Rat Race

 the rat race

The Chinese lunar year of the rat has just started and here is wishing all my readers, who are in the race, a good run in the coming months. And to the rest, hopefully you don’t smell a rat along the way and become ratty (like me).

‘A rat race is a term used for an endless, self-defeating or pointless pursuit. It conjures up the image of the futile efforts of a lab rat trying to escape whilst running around a maze or in a wheel. In an analogy to the modern city, many rats in a single maze run around making a lot of noise bumping into each other, but ultimately achieve nothing (meaningful) either collectively or individually.

The rat race is a term often used to describe work, particularly excessive work; in general terms, if one works too much, one is in the rat race. This terminology contains implications that many people see work as a seemingly endless pursuit with little reward or purpose. Not all workers feel like this. It is the perceived Conventional Wisdom, for example, that those who work for themselves are generally happier at work.

The increased image of work as a “rat race” in modern times has led many to question their own attitudes to work and seek a better alternative; a more harmonious Work-life balance. Many believe that long work hours, unpaid overtime, stressful jobs, time spent commuting, less time for traditional family life, has led to a generally unhappier workforce/population unable to enjoy the benefits of increased economic prosperity and a higher standard of living.’

Quoted from Wikipedia, the free encyclopedia

Meeting after ten years

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Awang Goneng/Wan Hulaimi, author of recently launched Growing up in Trengganu , is one of Victor Chin’s few old friends. They have lost touch with each other for more then ten years. How this could have happen to their friendship puzzled both of them. However, last week they finally met when Hulaimi was in town to launch his book.

Victor invited Hulaimi to visit to his photographic exhibition In the Face of Disability currently at the KLPac until 29 February. Hulaimi later wrote in Victor’s visitor’s book, ‘Victor, I’m v. happy to see you progress from one neglected aspect of KL to its ‘neglected’ people, and you’ve taken in your embrace more then just KL people. Remember how we once tried to save ‘Court Hill’? Well done.’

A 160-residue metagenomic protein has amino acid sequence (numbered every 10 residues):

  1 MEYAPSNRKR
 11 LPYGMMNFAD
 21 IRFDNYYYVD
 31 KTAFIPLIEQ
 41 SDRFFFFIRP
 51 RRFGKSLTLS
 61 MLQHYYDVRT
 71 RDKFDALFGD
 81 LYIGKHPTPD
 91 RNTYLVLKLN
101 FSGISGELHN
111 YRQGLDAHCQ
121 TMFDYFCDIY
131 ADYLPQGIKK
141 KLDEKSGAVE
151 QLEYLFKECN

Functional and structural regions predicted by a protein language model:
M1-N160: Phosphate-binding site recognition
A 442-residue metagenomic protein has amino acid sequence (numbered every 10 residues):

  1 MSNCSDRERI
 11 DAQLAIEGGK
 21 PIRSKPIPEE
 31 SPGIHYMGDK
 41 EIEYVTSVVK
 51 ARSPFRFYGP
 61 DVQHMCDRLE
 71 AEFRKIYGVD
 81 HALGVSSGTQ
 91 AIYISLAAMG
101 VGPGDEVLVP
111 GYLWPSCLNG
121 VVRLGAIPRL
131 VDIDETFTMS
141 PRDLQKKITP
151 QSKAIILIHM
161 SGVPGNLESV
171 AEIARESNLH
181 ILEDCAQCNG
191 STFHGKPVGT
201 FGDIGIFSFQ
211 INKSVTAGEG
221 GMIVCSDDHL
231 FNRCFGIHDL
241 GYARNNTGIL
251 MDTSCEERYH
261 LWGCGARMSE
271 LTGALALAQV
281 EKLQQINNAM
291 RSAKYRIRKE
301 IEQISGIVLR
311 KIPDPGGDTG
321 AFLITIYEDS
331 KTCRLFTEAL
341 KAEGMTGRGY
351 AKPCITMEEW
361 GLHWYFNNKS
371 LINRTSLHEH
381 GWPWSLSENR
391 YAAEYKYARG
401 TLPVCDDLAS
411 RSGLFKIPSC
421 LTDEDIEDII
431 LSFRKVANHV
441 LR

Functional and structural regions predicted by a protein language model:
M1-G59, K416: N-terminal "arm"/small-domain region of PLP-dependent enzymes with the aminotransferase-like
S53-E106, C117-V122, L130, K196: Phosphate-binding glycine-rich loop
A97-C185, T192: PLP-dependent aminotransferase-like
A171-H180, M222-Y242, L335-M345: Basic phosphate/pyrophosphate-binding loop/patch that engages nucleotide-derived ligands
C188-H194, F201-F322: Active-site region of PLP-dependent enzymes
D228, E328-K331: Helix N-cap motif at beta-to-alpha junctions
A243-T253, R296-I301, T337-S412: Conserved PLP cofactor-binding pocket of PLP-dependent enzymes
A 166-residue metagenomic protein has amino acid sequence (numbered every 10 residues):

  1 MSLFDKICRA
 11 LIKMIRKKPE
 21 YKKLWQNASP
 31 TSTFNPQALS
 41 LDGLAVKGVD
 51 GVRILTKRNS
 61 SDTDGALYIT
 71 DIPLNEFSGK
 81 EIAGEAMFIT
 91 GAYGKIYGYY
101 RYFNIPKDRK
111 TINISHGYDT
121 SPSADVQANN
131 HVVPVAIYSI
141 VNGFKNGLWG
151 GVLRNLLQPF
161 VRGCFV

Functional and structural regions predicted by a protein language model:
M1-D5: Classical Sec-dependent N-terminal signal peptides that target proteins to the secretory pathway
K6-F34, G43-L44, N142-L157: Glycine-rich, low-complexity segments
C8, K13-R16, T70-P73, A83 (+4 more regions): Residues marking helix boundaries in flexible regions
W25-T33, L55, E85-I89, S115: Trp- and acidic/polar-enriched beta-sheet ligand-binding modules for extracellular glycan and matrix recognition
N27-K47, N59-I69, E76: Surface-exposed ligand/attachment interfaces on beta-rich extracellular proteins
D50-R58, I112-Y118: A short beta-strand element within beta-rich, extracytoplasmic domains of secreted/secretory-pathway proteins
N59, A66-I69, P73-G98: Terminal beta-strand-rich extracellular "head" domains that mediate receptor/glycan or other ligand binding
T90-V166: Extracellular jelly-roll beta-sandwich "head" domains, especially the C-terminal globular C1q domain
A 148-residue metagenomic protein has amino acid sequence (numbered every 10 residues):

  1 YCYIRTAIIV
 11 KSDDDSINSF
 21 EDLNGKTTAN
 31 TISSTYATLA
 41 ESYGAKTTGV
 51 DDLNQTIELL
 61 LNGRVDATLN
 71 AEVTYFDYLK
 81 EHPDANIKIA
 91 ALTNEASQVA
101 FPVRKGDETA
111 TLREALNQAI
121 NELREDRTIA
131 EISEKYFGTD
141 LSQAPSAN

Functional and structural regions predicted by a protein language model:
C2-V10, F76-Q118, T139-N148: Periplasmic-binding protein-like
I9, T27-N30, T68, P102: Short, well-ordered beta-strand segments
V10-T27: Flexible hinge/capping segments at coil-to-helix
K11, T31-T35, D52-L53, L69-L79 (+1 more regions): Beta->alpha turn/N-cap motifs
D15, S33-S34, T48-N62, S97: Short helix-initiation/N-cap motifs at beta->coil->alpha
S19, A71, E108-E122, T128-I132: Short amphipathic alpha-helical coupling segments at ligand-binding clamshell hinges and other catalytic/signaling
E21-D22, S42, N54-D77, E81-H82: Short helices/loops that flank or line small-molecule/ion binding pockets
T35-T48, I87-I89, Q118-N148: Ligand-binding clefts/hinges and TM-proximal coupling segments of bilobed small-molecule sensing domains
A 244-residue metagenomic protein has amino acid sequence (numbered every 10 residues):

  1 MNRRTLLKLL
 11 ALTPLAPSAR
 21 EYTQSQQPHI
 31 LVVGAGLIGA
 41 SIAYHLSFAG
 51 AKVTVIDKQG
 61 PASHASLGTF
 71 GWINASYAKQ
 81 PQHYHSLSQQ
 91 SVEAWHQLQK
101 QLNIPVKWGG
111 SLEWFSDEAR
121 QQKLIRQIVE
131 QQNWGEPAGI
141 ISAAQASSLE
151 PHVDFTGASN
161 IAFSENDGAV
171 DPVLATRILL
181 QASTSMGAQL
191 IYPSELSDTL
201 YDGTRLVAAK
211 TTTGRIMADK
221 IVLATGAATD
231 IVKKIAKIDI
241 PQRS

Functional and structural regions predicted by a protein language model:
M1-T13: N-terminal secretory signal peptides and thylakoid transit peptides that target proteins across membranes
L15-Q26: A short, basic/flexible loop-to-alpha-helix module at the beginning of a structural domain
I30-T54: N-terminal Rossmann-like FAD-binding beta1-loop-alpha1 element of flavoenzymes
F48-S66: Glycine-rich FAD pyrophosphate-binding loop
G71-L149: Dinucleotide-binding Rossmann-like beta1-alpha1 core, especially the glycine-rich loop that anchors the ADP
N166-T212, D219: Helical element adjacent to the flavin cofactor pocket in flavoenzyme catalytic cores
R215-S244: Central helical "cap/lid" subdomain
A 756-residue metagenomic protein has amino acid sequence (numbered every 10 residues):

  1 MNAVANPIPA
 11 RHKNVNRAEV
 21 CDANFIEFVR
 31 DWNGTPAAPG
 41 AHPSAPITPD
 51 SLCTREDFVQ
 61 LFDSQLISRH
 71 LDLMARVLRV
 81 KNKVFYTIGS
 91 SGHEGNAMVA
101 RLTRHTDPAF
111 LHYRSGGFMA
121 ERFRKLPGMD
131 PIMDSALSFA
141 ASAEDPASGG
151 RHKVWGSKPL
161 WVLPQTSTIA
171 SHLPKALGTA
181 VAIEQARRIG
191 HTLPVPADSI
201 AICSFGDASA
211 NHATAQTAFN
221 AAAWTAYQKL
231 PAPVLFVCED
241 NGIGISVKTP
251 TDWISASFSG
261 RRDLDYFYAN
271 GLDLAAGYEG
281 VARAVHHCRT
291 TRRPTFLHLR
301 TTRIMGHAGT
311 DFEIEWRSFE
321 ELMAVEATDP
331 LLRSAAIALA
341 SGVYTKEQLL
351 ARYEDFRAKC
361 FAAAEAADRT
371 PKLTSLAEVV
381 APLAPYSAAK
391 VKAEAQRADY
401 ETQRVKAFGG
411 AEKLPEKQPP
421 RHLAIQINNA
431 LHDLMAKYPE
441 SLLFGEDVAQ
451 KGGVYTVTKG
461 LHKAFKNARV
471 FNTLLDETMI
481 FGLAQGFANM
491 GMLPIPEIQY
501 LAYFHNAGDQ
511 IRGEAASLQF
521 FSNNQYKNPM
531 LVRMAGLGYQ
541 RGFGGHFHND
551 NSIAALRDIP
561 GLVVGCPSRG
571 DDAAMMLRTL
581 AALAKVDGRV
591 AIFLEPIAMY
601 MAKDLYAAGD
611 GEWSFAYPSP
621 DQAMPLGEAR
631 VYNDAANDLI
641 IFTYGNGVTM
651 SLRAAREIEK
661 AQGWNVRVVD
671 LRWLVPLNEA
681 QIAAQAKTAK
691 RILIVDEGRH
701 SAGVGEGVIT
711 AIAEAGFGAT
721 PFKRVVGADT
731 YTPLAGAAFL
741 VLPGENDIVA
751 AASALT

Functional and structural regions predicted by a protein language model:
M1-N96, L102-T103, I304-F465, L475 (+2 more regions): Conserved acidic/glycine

Their meeting brings back a lot of fond memories of their early friendship and ‘activist undertakings’ in Kuala Lumpur (KL) in the late 1970s. One of their projects was a public campaign to stop the demolition of the first court building in the city, located in Court Hill, in the heart of KL, where the present Malayan Banking Headquarters is now standing. Obviously, and not surprisingly, their early efforts came to nothing.

Later, Hulaimi and his wife went off to London to work as correspondent for the local newspapers. In the 1980s and 1990s, Victor continued by using his paintings of old shophouses facades to crusade for a more humane conservation policy for old buildings in towns and cities. His drive at that time also did not add up to much against the continuing demolition of important inherited Malaysian historical architectural legacies, in the name of development.

There is a word in Growing up in Trengganu (page 233), kkenang’, that best describes the mood of their recent meeting in KL. ‘Kkenang‘ in Trengganuspeak can mean melancholy, lost, approval and includes remembering with rejoicing or reproach. But in this case it is not the latter. And they have both moved on in their own ways.

One of the many facets of the art of writing or photographing, is how sometimes the writer’s books or the artist’s visual statements; the beauty of their thoughts and constructions, might perhaps press the readers or viewers towards a greater concern for justice – ethical equality.

One of the many insights to the human conditions that Hulaimi writes about is ‘what we have lost in our deliberate acts of greed’ and Victor too shows what we have forgotten in our race to monopolies the few basic supply needs of human beings.

To ardent admirers of Awang Goneng this blog is not about Victor Chin claiming to have the same level of artistic talent or gift as the author. Far from it. It’s just about friendship.